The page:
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The daily Tar Heel. (Chapel Hill, N.C.) 1946-current, February 13, 1959, Page 1, Image 1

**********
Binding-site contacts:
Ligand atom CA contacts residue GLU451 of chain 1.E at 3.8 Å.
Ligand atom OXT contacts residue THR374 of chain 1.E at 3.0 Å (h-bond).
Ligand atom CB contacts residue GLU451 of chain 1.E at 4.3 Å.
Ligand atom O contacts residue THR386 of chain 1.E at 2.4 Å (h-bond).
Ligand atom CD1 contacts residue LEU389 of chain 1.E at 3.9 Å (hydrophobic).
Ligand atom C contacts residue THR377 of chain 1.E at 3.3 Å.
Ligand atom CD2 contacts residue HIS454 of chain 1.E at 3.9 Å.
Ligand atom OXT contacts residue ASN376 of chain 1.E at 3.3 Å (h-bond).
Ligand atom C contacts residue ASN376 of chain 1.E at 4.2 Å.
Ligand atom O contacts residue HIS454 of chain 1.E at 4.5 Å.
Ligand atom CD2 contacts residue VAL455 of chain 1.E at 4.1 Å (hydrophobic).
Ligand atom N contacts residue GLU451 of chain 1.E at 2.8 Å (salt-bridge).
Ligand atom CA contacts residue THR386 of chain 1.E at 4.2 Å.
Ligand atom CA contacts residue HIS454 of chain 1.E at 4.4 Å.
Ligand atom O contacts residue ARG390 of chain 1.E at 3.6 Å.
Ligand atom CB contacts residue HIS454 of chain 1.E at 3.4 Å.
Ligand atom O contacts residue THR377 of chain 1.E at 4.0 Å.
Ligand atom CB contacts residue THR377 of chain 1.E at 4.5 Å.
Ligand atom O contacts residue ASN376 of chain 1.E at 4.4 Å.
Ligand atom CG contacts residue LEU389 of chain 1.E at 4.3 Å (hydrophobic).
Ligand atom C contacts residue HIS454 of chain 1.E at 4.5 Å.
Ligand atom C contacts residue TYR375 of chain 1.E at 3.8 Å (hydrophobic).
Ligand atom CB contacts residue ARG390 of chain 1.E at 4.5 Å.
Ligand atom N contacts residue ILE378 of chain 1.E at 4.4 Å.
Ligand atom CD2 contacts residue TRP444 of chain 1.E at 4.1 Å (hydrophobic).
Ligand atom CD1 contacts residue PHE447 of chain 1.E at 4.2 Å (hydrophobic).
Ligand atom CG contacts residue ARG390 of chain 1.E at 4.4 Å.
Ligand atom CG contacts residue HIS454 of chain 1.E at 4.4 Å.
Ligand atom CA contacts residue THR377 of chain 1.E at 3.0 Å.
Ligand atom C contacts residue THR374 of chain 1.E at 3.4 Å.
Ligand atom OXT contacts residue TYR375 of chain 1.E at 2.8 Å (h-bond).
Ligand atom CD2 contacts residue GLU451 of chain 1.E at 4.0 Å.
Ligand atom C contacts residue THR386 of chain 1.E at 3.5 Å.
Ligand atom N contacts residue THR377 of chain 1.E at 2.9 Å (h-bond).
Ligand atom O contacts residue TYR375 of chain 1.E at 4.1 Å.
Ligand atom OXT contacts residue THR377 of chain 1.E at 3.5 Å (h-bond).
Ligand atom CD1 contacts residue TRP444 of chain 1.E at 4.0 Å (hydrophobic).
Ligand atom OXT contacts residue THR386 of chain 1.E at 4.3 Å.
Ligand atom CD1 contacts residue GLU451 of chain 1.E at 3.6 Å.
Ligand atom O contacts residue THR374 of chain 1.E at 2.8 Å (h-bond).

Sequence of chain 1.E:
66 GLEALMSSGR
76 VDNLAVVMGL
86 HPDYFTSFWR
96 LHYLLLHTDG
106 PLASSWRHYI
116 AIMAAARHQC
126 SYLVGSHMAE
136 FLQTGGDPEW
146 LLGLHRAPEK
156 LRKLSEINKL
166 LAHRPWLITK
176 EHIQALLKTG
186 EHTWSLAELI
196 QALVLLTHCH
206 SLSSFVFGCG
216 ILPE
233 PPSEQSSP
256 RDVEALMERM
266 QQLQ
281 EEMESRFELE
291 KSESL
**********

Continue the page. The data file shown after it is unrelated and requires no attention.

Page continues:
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V tj.C. Library Carlals Dept. Eox 670 Chapal Hill, II. C. RBI? i9rc I WEATHER Orasslona rain and warmer. FRANKNESS There sterrs to be a lack of it See Page 2. VOLUME LXVII, NO. 92 Complete If) Wire Service CHAPEL HILL, NORTH CAROLINA, FRIDAY, FEBRUARY 13, 1959 Offices in Graham Memorial FOUR PAGES THIS ISSUE r V Y I i Extinguishers Planned For Men's Dorms Meeting Yields Plans For Dorm Improvements Fire extinguishers will be in stalled in men's dormitories possi bly sometime this semester. This information was released Wednesday at a meeting of two" Interdormitory Council members and administrative officials. Rudy Edwards, president of the IDC, said Wednesday the water-discharge type fire extinguishers will probably be placed on alternate floors in the dorms. This is being done because of the high cost of the extinguishers. Edwards sak but plans are to have them on every floor as soon as possible. Ejch extinguisher will cost approx imately $,V2. Bid for the extinguishers have already b-t n received, but no con tract has yet been awarded. 'HEAR-HERE' BOOTHS Six more 'hear-here telephone booths will be installed this semes ter, Edwards aid. The new booths will be on the second floors in I.euh. Everett and Ituffin and on the third floors of Manly, Graham and Stacy. If these six new hear-here booths and the fix previously installed work successfully, more booths will ho placed in doms later. Edwards said. With the installation of the six new booths planned, at least one hear-here booth will be in each lar Heels Whip Deacons 75-66 Riot Breaks Out On Court; Four Heels In Double Figures WINSTON-SALEM Carolina's Tar Heels survived a tenacious Wake Forest basketball team and a wholesale riot in the last 30 sec onds to emerge with a 75-66 ACC victory here last night. The fight started between Lec Shaffer and Dave Budd, but quick ly spread to the rest of the players and then the fans got into the act before police could break it up. Doth coaches then decided to re move their starting line-ups for good and put in substitutes. There were only 30 seconds left in the game during all the excitement. Although Carolina led 3X32 at the half, Wake Forest dominated play in much of the opening half. Carolina, rather listless in the first half, quickly jumped to a 5 point spread in the second half. I!ut the Deacs came right back with six straight points to go ahead 38-37. and a three-point play by Kepley pulled the Heels out of reach. The victory boosted Carolina's overall record to 15-1 and they own a perfect 10-0 ACC record. It was also the 9th straight Carolina victory. The big gun for the night was Wake's George Ritchie who poured in 22 points. The Carolina scoring was even ly divided, with Dick Kepley pac ing the attack with 17. He was fol lowed by Ie Shaffer and Doug Moe with 1G each, York Larese with 14, Harvey Sal with 7 and Danny Iotz with 5. The team exchanged baskets un til a tap by Dick Kepley put the Tar Heels ahead to stay at 44-43. Coley Notes Dance Rules To Students Seniors To Order Commencement Invites Students and guests planning to attend the German concert and dance this weekend are reminded that both these functions are under the jurisdiction of the Dance Com mittee and are subject to its rules and regulations. A free booklet containing these rules and regulations may be ob tained at the YMCA, at Graham Memorial Information Desk or at the Germans concert. Prepared by the Dance Commit tee, the stated purpose of the book let is to acquaint the student with Carolina dances in order to insure the proper atmosphere for all to enjoy these functions. "Doormen will not let anyone in to either the concert or the dance vho is intoxicated or is smoking," stated Charles Coley, president of See DANCE, Page 3 American Composition On Ensembles Program rient snpc afionCh isium Comm airm an Maimed i r i flee Picked A varied program consisting large ly of music composed by Americans Prnn th,r th-v u,Prn nvnr hrrt . vit u- S1V" u lllt ojiupnuuu; . . . . . . Wind Ensemble in their first con- V vi. i nu an aiiu junior aiiww uj shots first half, quickly jumped to a 5 dorm previously w.thout any type j point lead and from then on it of inckscd telephone booth, ex-1 was only a question of how much. J Wake got fairly close with j:du left on a Dick Odom ,iump wmcn crpt Grimes. Edwards also reported that new Set DORMS, Page 3 made it C5 62, but a Larese shot Planetarium Given Additional $25,000 John Motley Morehead, UNC alum- in 1949 at a cost of $3,000,000. He is mis and benefactor, has given an additional $23,000 to the Mcrchead j Planetarium here for purchase and installation of recently developed auxiliary instruments Chancellor William D. Aycock said Wednesday. The new Instrument to improve nd expand the demonstration facil ity of th: Zeiss Planetarium here will be manufactured by Carl Zeiss Ire, in Oberkochcn, West Germany. Only po.t-war planetaria in Sao Paulo. Tokyo, Hamburg and London now have the supplementary equip ment to be installed in the More head Planetarium. Morehead gave the University and state the Morehead Planetarium Pep Rally Is Cancelled The pep rally planned by the Uni versity Club for Tuesday evening has been cancelled. In taking this action, club Pres ident Dave Jones said: "After talk inf to Coach Frank McGuire about the plans wc had made and the cir cumstances under which the team would have to make its appearance, I decided to postpone everything l-ntil just belore the Atlantic Coast Conference series." Plans made at yesterday's Uni vcrs.ty Club meeting including par ticipation by the UNC Band, the majorettes and the cheering squad in the pep rally. The event would been held at 7:30 p.m. Tues day on the steps of Woollen Gym. The deceision to postpone the pep rally was also discussed by Dave Jones with C. P. Ericson, director of athletics and Carter Jones, head cheerleader. also the founder of the Morehead Scholarships which bear his name, the donor of the Sundial garden, and the co-donor of the Morchead-Pat-terson Bell Tower. Chancellor Aycock said More head's latest gift "represents a key step in the development program evolved by the Morehead Planetar ium to keep pace with accomplish ments of the space age and the heightened interest in astronomy and other sciences." Aycock further said that "almost one million visitors have enjoyed the facilities of the Morehead Plane tarium since its opening. From the very beginning a large proportion of these visitors have been young peo ple whose experience here has en couraged an active interest in the cosmos. loaay, me nane lanum o role in support of science is as suming even greater importance. We are therefore grateful for the foresight and continued help of Mr. Morehead in the fulfillment of our function." cert of the year in Hill Hall tonight r.t 8. Conductor Herbert Fred, instructor in the Music Department, will be assisted by cornet soloist, Gordon Finlay of the U. S. Navy Band and by guest conductor, Earl Slocum, director of the UNC Symphony Orchestra. Finlay will play "Hungarian Me lodies," a cornet solo by Vincent Bach. Professor Slocum will conduct his recently published arrangement ol Mozart's "Overture to the Mar riage of Figaro." PROGRAM In their second year as a wind en semble, the 44-member student group will perform major works by three well-known contemporary Americans: Vincent Persichetti's "Symphony for Band," "Commando March" by Samuel Barber; and "Tulsa (A Symphonic Portrait in Oil), by Don Gillis. Vincent Persichetti, a native of Philadelphia, is a member of the faculty of the Juilliard School of Music and head of the Composition Department of the Philadelphia Con servatory. "Symphony for Band," commissioned by Washington Uni versity of St. Louis, Js his fourth ori ginal work for band. Barber's" Commando March," al so written for band, was composed while Barber was serving in the U. S. Armed Forces in World War II. "Tulsa," a symphonic poem, is in four sections. The first is a pas teral movement describing the Oklahoma land before the settUng o; the white man. The second de picts the violent struggle for the land, its transformation from wil derness to homesteads, and finally to the modern city of Tulsa. Sec tion three describes the attempt to "bring in" the oil well, and is gra phic in its portrayal of the violence of the gusher. The last part concerns the celebration of the whole popula tion. . j . -. ... . . - Other works to be played by the ensemble are "American Overture" by J. W. Jenkins and the final movement from "Symphony No. 1 in G Minor" by V. S. Kallinikov. Finlay occupies first chair with the U. S. Navy Band and conducts the band's Ceremonial Detachment. He accepts many conducting assign ments each year and has composed numerous marches and cornet trios which the band features extensively in its tours. He studied music at Oregon State College and at the Universities of Oregon and Idaho. Parker Wins Orientation Position 1 Orientation Chairman for the 165th session of UNC will be David Parker, Student Body President Don Furtado announced on Thursday. Parker is a Junior in pre med and comes from Raleigh. He is a Morehead Scholar and was a past member of the Orientation Committee. Also he is a member of Pi Kappa Alpha and Alpha Epsilon Delta, pre-med Fraternity. "David has worked actively in the varied phases of the orientation pro gram for the past two years. His past abilities and experience, to gether with his sincere desire to prepare the best possible program of Orientation for our campus should make him an admirable chairman," Furtado said of Parker. Selection was made on the evalua tion of experience", interest, time available, summer plans, plans for improvement of orientation and ada cemic standing. Appointment was made by Don Furtado after candidates were in terviewed by past Campus Orienta tion Chairman Herman Godwin, Women's Coordinator Katie Stewart, Student Body Vice President Ralph Cummings and Furtado. Robinson To Head 7 1 1 i " ' ' ., :' ''''"""'''' frsY-imr--TWiM ii'iTTirimniniti 1 iiif win iimiii' riWii n wwnii It wrmirrrir'rii'-TiMifMMii 'mmm liiiiHii mn-rinniM mhmm iirt SYMPOSIUM COMMITTEE Shown, left to right, are Dick Rob inson, new chairman of the Carolina Symposium, Al Goldsmith, out going chairman who served as Interim Chairman, and Gordon Street, newly appointed Symposium treasurer. Robinson and Street will work on the 1960 Carolina Symposium. Photo by Bill Brinkhous - -1 s. it 1 7 m t Separation Of Powers Voted By Legislature DAVID PARKER . orientation chairman By STAN BLACK Norman B. Smith's (Ind.) bill to provide for separation of powers in student government was passed unanimously by the Student Legis lature in its meeting last night. The bill, as amended by Jim Crownover (SP) to include judic iary officers, prohibits individuals from holding important elective offices in more than one branch of student government. The office of Attorney General is included in those executive offices designated. Judiciary bodies falling under the bill are the Student Council, Men's Honor Council, and Women's Hon or Council. The original intent of the bill G. M. SLATE Activities In Gruham Memorial today include the following: Elections Committee, 4-5:30 p.m., Grail Itoom; Forelfn Student Com mittee, 7:30-10:30 p.m., Grail Itoom; GMAIJ, 1:30-3 p.m., Grail Itoom; S. V. Interviews, 2-3 p.m, Itoland Parker I; Special Commit tre, 1-2 .m., Woodhouse Confer ence Itoom ; Sophomore class, 2 4 p.m., VVoodhouse Conference llucui. Five Internships Open In Political Program By EDWARD NEAL RINER I meeting the other qualifications The Political Studies Program may apply. has announced the establishment APPLICATIONS Mangum Leads Dorm Contest Mangum Dorm continues to lead in the Outstanding Dormitory Con test. Throughout the months of December and January the dorm addi 100 points to its total, as a result of various dormitory activi ties. Finishing second in the two-month period was Lewi3 Dorm with 95 points. 1 Dormitory presidents' failure to turn in monthly reports of activi ties has hindered some dorms from closer competitor, IDC Contest Committee Chairman Dave Alex ander said yesterday. However, gen eral response has greatly improved tliis year and the contest should end in an exciting fight for top pos ition, Alexander said. The standings through January are as follows: Mangum, 400; Lewis, 335; Joyner, 220; Cobb, 215; Win ston, 1C0; Grimes, 170; Manly, 160; Graham. 150; Ruffin. 145; Alex ander, Aycock, Parker and Stacy, 125; Everett, 105; B-V-P, 100; Avery, 80; Old East, 75; Teague, 50;Old West, 20 and Conner, 0. WE GOOFED DEPT. Clay Simpson is not a mem ber of . the Phi as reported in Thursday's Daily Tar Heel. Furthermore, he does not feel that Brigitte Bardot "is an immature child" as stated in the article concerning the Phi's discussion on Miss Brigitte Bardot. of five Politics Internships for the summer of 1959 to be awarded to qualifying UNC students. Each intern will be placed in the Washington office of a United States senator, congressman or on the staff of a congressional com mittee. The interns work as regu lar members of a congressman's or senator's staff for a period of eight weeks (approximately June 1- Aug. 1). FINANCES Each intern receives a stipend of $400 from the Political Studies Program. This amount is sufficient to cover the costs of travel from North Carolina to Washington, D.C., and eight weeks' living ex penses. All interns must live in a The Music Departments of both student rooming selected by the Duke University and UNC will be program. The living quarters are represented in the second Petite approved for coeds. Musicale of the year Sunday at 8 According to D. R. Matthews, as- . . I i r L. r nnlUinol p.m. in the Graham Alemorial potiaio y r u 1 e j j u 1 ui Lounge science, the purpose of the intern The Chamber Mucin verity ,m ships is to enable students to ob- feahirp vinlinist .Tnlia fiw 1. serve national pontics ai urii auu list William Klenz, and Allan Bone and thus enrich their underand; ing 01 congress anu me pumn-ai process. Juniors, exceptionally well qua! ified sophomores, and graduate Duke, UNC To Combine In Musicale iit the clarinet, all from Duke. Pianist Wilton Mason is on the Chapel Hill faculty. The group will perform the Bee thoven Clarinet Trio, Opus 11; the Dvorak Trio for Violin, Violoncello and Piano; Guiseppe Sammartini's students may apply for the intern ships. These students should have approximately a "B" average. Sonata, Opus 3, No. 9; and Johann . .nA ; . with . llltCl CDIVU 111 VtlJ All OlUUCUliS " v r Z v""1,raud lwo- "P"3 l sufficient and appropriate course ixu. o. 1 wo movemenLs ot rno ms7 1- : r?iu;o 1 uffirir in 1 1 ) 1 1 1 1 4 i 1 m u'im r' riiiiivd (Serenade), composed by Dr. Klenz, ch 42 and 75. while not form ..11 1 l 1 . . .. ... I wm disu De inciuoea in tne recital. Unv rpmiirprf. nr stmnelv recom The program will be presented to mended as reparation for the in me puDUc free of charge. 'ternships .However, any student Scholarship Drive Joined By Juniors Matthews will give additional in- ormation and application blanks to interested students in his office, 207 Caldwell Hall. Applications must be completed on or before March 1. Last year two students, Johnny Killian and Jim Scheiber, were rep resentatives from UNC. This was the first time the University par- icipated in the Politics Intern ships Program. Although many colleges and uni versities are represented in Wash- ngton by internes, Carolina is the only southern university which akes part in the program. Today Final Date For Editorship Applications Today is the final date that jun ior women may apply for editorship of the Woman's Handbook. Applications may be made through Doris Taylor at the Alpha Gamma Delta House. Interviewing sessions for those who have applied will be held Feb. 17. German Weekend Under Committee Authority Commencement invitations may be ordered from the Order of the Grail from Feb. 18-20 and 23-24 in the YMCA Lobby from 9 a.m. to 1 p.m. Orders are taken on a cash basis only. For more information seniors may call Charles Huntington or Denton Lotz. Junior class officers will join the j sophomores in the latter's scholar ship program which will be solicited here and throughout the state. The announcement came Thursday from Davis Young, president of the sophomore class, who also reported that the scholarship will be given next year. Young said that he is not willing to disclose the name of the person for whom the scholarship is being collected; however, he said that it will be named for a famous North Carolinaian who has been outstand ing in the service of the state. Thursday morning Young and Jun ior President Wade Smith met with Consolidated University President William Friday. Friday told them that he would support them in any possible way and indicated that he felt a considerable sum of money could be raised for the project. Young and Smith also met with J. Arthur Branch. University busi ness manager, Charlie Shaffer, di rector of development and other of ficials. "All expressed a keen in terest in the program and promised to help." Young stated. j Young said, "I am most happy to welcome the junior class into this program. It will take a great deal of our time during the , next few months, and all the help we can get will be needed. Raising a large sum of money on a statewide basis is a large task." Smith commented, "We enthusi astically join the sophomores in this program and we feel that with the cooperation of these two groups we , can better reach our objective." was to prevent executive officers from holding seats in the Legis lature. The extension of the bill to cover all three branches of gov ernment was made possible by Jim Crownover's amendment. As Crownover said, "We should have complete separation of powers if we are going to nave it at all. Rep. Smith, the author of the bill, entirely agreed with this idea. An additional appropriation of $100 was voted to the University Club after some criticism of that organization's financial policy. The Club had run out of its $725 ap propriation by what Charlie Gray (UP) called "gross misuse of the budget." But in order to allow the Club to continue with its admitted ly beneficial work, the legislature voted the appropriation. The sophomore class was voted $30 for administrative needs in or der that it may continue with its recent efforts to set up a scholar ship on campus. A letter from Davis Young on the gratifying prog ress of this project was read to the body by Dave Jones. Symposium The chairman of the i960 Carolina Symposium is Dick Robinson, a junior from Greensboro. Robinson was unanimously elected Thursday by the Gen eral Committee of the Sympos ium. The committee by acclamation also elected Gordon Street treasurer cf the Symposium. In accepting his new position, Rob inson said, "The Symposium in my opinion is one of the most significant student activities on the campus. I consider it a great honor to have been selected to work with the Gen eral Committee in attempting to produce a meaningful program for 1960." Some of his first duties as chair man will include appointment of two vice chairmen, a secretary and members of the Program Commit tee, which plans the 1960 Sympos ium. After his selection Thursday, Rob inson immediately stepped into the position now vacated by Al Gold smith, who has served as chairman of the Interim Committee during the year between Symposium programs. Goldsmith said this about the new Symposium chairman: "Dick Rob inson by far is the most outstand ing person for the job. I couldn't have been more happy over his election." .,. For the present time Robinson will continue his duties as attorney general of the student body. IDC Contest Deadline Wears For Entries Entries in the IDC's 'sweetheart contest must be submitted before midnight tonight, according to Dave Alexander, contest chairman. Judging for the selection of the '59, sweetheart will be held Friday afternoon, Feb. 20, at 3 in the Ren dezvous room. Candidates have been requested to wear party dress or suits for the judging. The IDC's Sweetheart Dance is scheduled for Feb. 20 in Cobb base ment. Highlight of the evening will be the crowning of the sweetheart. The dance is free to students. Campus Chest Aims For $3000 'Moon UNC's Campus Chest Board will goal is approached. launch its own "rocket to the moon' March 1. The "rocket" in this case is the annual Campus Chest drive and the "moon" is this year's $3,000 goal. Contributions from the drive will go to three participating agencies: World University Service, Goet tingen scholarships and the Class for Mentally Retarded Children of Orange County. During the week long drive (March 1-7), a special "rocket" and "moon" will be set up in Y Court. Each day the "rocket" will move nearer the "moon" as the $3,000 INFIRMARY Students in the infirmary yes terday included: Julia Sue Ayers, Sarah Louise Reese, Ellen Rae Smith, Sara Elizabeth Garvin, Berton Harris Kaplain, Antony Eden Rand, John Jenkins Schreoder, William Jos eph Ludlan, George Ralph Tim merman, Charles Allen Avera, Ann Linn Tolton, Wodie Foltes Mikhail, Eddie Phillips SMes and William Oscar Sermons. ...... Of the total amount received, 40 t t a i-vrv v Ml 4 4Va per ceni i?i,zuuj wiu gu to mc World University Service, an agen cy that aids students over the world in purchasing textbooks and in sup plying food and medical care. Another 40 per cent ($1,200) has been designated to the Goettingen Scholarships for Carolina students to spend one year at Goettingen Uni versity in Germany. Part of this money will also be used to help de fray transportation expenses ot German students coming to UNC. The remaining 20 per cent ($600) has been allocated for the mentally retarded children of this county. Already at work for the drive are three special committees set up by the Campus Chest Board. The Soli citations Committee has assigned students to various areas of the campus for collection purposes. The Special Projects Committee is currently busy with putting together the "rocket" and "moon." Pesters and news releases are being pre pared by the Publicity Committee. - The Campus Chest drive this year is being coordinated by Doug Kel lam, diive chairman, and Dave Davis, . assistant chairman.